Steelers Notebook: Ravens' play calling comes as no surprise

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Familiarity breeds contempt in the Steelers-Baltimore Ravens rivalry. Familiarity also helped create turnovers for the Steelers in their 31-24 playoff victory against their most-hated rival.

Ravens offensive coordinator Cam Cameron has a reputation for being an aggressive play-caller, even when his team is ahead. He was not conservative when the Steelers trailed by four points late in the fourth quarter against Baltimore Dec. 5, calling pass plays when runs would have been safer calls.

So, when the Ravens led, 21-7, at halfitme Saturday, the Steelers had an inkling that Cameron would not go conservative. The Steelers guessed right, and it led to turnovers in the third quarter that turned the tide.

"We played this team tons of times," said safety Ryan Clark, who created both turnovers that helped the Steelers tie the score. "We know this team. We kind of knew what Cam Cameron was going to come out and do to us. We knew he wasn't going to shut it down totally. He was going to try to get some yards on first down with the pass, and then run and protect [Ravens quarterback Joe] Flacco. We really guarded the pass on first down."

On the Ravens' first possession after halftime, Cameron called for a pass on first down from his 22. James Harrison sacked quarterback Joe Flacco for a 5-yard loss. After Ray Rice's 1-yard run on second down, Flacco checked down and threw short to Rice on third. Clark hit Rice and forced a fumble that LaMarr Woodley recovered at the 23.

Two plays later, Ben Roethlisberger threw a 9-yard touchdown pass to Heath Miller.

"It was one of those things where you try to tackle the ball," Clark said. "I didn't want to just go for the strip and not get him. It came out. It's one of those plays if you hit it, it's a good play. But, if you miss it, you get him on the ground. Luckily for us, it popped out."

On Baltimore's next series, Flacco again dropped back to pass on first down. Once again, Harrison sacked him, this time for a 7-yard loss. After two incomplete passes, the Ravens were forced to punt.

On the Ravens' third series of the half, Flacco dropped back again on first down and attempted to throw to tight end Todd Heap from his 10. The pass was overthrown, and Clark intercepted it and returned it to the Ravens 25.

Four plays later, Roethlisberger threw an 8-yard touchdown pass to Hines Ward to tie the score, 21-21.

Clark said he was not surprised by Cameron's aggressive play-calling. He credited defensive coordinator Dick LeBeau for winning the chess match with Cameron.

"I wasn't," Clark said. "When you have a guy like Ben, a Pro Bowl-caliber quarterback, with the weapons we have offensively, you have to try to put your foot on the gas. In that same light, they had a pattern in which they would do it. We kind of caught onto it. Coach LeBeau called plays accordingly, and it worked out well for us."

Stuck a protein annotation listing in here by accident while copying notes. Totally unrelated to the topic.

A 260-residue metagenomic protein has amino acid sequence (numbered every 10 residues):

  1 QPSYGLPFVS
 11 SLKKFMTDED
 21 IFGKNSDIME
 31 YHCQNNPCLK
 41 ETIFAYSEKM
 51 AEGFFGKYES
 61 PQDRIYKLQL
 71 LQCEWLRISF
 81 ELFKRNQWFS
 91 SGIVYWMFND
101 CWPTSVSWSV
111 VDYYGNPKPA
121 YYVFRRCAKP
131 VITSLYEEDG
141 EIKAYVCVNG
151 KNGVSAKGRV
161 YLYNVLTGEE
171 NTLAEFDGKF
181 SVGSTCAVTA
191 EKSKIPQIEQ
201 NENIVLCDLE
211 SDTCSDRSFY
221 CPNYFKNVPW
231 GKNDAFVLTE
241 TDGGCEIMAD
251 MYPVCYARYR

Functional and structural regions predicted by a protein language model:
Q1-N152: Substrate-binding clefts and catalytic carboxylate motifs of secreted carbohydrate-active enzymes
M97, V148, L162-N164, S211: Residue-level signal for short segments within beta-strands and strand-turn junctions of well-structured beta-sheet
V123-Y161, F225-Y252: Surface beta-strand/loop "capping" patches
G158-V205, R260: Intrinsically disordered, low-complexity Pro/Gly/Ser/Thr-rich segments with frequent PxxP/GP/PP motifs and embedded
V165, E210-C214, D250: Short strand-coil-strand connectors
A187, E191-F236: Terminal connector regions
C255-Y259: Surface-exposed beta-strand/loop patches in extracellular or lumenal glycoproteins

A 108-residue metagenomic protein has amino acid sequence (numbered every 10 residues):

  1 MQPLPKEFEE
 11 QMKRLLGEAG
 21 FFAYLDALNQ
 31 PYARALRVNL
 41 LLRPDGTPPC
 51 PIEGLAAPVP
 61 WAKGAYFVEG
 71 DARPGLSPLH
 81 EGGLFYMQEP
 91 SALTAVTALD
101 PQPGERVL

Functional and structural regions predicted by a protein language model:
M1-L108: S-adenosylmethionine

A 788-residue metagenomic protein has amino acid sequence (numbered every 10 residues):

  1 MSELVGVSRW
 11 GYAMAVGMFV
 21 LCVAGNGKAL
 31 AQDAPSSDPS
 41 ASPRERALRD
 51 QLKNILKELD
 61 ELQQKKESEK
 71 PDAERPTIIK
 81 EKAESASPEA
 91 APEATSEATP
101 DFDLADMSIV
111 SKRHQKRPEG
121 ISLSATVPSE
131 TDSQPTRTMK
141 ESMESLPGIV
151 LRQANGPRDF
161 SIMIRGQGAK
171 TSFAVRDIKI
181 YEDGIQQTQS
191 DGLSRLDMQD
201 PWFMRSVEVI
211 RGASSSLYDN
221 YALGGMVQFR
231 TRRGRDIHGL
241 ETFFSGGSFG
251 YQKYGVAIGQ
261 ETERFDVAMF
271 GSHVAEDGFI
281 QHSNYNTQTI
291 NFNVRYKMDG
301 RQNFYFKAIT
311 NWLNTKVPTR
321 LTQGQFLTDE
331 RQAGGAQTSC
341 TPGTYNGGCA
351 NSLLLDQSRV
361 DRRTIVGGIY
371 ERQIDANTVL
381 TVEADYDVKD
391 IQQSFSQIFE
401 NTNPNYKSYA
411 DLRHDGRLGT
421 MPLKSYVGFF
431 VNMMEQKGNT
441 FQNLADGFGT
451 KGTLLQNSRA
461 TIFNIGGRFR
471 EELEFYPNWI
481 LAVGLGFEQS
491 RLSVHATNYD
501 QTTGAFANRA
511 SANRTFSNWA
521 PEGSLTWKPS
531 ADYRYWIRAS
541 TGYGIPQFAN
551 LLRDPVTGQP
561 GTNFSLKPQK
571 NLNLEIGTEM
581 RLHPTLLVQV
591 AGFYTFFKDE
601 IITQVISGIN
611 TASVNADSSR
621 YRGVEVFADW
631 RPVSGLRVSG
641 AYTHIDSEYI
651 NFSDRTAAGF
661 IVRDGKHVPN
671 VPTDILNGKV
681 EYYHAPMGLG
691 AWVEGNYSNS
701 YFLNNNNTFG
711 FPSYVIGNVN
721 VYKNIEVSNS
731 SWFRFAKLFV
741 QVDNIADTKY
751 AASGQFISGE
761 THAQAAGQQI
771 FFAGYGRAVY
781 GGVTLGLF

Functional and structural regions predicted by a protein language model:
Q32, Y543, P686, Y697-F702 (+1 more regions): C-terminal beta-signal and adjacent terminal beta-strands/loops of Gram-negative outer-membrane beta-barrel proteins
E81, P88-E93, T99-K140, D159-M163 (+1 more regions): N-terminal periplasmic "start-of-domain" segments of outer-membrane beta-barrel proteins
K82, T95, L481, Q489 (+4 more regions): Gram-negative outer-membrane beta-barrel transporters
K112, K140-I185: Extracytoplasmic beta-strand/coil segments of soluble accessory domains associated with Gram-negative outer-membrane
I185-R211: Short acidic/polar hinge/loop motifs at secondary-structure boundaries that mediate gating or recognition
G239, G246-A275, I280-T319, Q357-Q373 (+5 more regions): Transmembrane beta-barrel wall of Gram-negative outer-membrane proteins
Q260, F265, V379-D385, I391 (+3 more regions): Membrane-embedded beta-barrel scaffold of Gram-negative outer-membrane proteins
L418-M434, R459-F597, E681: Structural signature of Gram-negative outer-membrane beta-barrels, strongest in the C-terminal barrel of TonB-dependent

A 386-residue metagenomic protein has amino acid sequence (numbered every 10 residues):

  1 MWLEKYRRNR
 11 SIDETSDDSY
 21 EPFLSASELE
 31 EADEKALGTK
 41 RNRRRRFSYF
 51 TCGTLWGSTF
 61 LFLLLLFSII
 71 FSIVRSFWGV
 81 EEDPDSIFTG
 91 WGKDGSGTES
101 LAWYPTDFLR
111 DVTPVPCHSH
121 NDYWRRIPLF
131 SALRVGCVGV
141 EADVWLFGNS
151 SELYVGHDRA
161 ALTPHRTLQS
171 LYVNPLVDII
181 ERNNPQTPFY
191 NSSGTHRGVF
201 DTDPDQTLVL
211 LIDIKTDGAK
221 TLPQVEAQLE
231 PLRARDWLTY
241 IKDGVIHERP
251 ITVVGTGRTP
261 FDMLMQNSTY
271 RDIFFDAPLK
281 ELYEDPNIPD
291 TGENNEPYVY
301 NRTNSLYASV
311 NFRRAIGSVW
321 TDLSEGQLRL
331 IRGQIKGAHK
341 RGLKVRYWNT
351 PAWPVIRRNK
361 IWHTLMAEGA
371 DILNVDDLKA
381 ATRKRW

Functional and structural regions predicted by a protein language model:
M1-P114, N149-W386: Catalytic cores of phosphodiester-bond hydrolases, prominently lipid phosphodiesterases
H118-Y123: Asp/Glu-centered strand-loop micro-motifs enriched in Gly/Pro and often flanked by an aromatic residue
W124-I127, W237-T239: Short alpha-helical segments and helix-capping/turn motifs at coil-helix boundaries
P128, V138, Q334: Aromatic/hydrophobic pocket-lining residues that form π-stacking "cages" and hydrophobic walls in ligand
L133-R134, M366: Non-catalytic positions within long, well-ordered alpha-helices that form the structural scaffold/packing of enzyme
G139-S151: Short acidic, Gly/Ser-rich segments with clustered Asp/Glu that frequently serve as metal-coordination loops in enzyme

Brown comes up big

Rookie receiver Antonio Brown made the biggest play of the game when he reeled in a 58-yard pass to the Ravens 4 on third-and-19 on the Steelers' winning drive in the fourth-quarter. Brown ran a go route down the sideline past defensive back Lardarius Webb. He pinned the ball against his helmet and then secured it in his arms before running out of bounds.

"I only caught two screens [before that]," Brown said. "They hadn't been sending me deep. It was a great call. I was able to get behind him. Ben made a great throw, and it was a great catch."

Brown also believes Roethlisberger caught the Ravens with the element of surprise.

"I'm the fourth receiver," Brown said. "I don't get that many opportunities. They kind of expected the other guys, Hines, Mike [Wallace]. They put a guy on me who's not so good. I got behind him, and I was able to make a great catch."

Five plays after Brown's catch, Rashard Mendenhall scored the winning touchdown on a 2-yard run.

Ben the gambler

With the score tied, 21-21, Roethlisberger gambled and called his own number on a quarterback sneak on fourth-and-1 from the Baltimore 14.

"That was just me being crazy," Roethlisberger said. "Byron Leftwich told me after the play that him and coach were like, 'No, no, no ... oh, good job. It was my call the whole way."

Boldin drops it

"Bless his heart, he's got to be the sickest man in America."

Those words were uttered by broadcaster Verne Lundquist in Super Bowl XIII when Dallas tight end Jackie Smith dropped a sure touchdown pass in the third quarter against the Steelers, who eventually won, 35-31.

Saturday, Ravens receiver Anquan Boldin morphed into Smith and dropped a sure touchdown, in strikingly similar fashion, late in the fourth quarter.

Boldin dropped a third-down pass from Flacco with 3:54 left. A touchdown would have given the Ravens a 28-24 lead. But instead of the go-ahead touchdown, Billy Cundiff came on to kick a field goal that tied the score.

The irony is that the Ravens acquired Boldin for such clutch situations.

Houshmandzadeh, too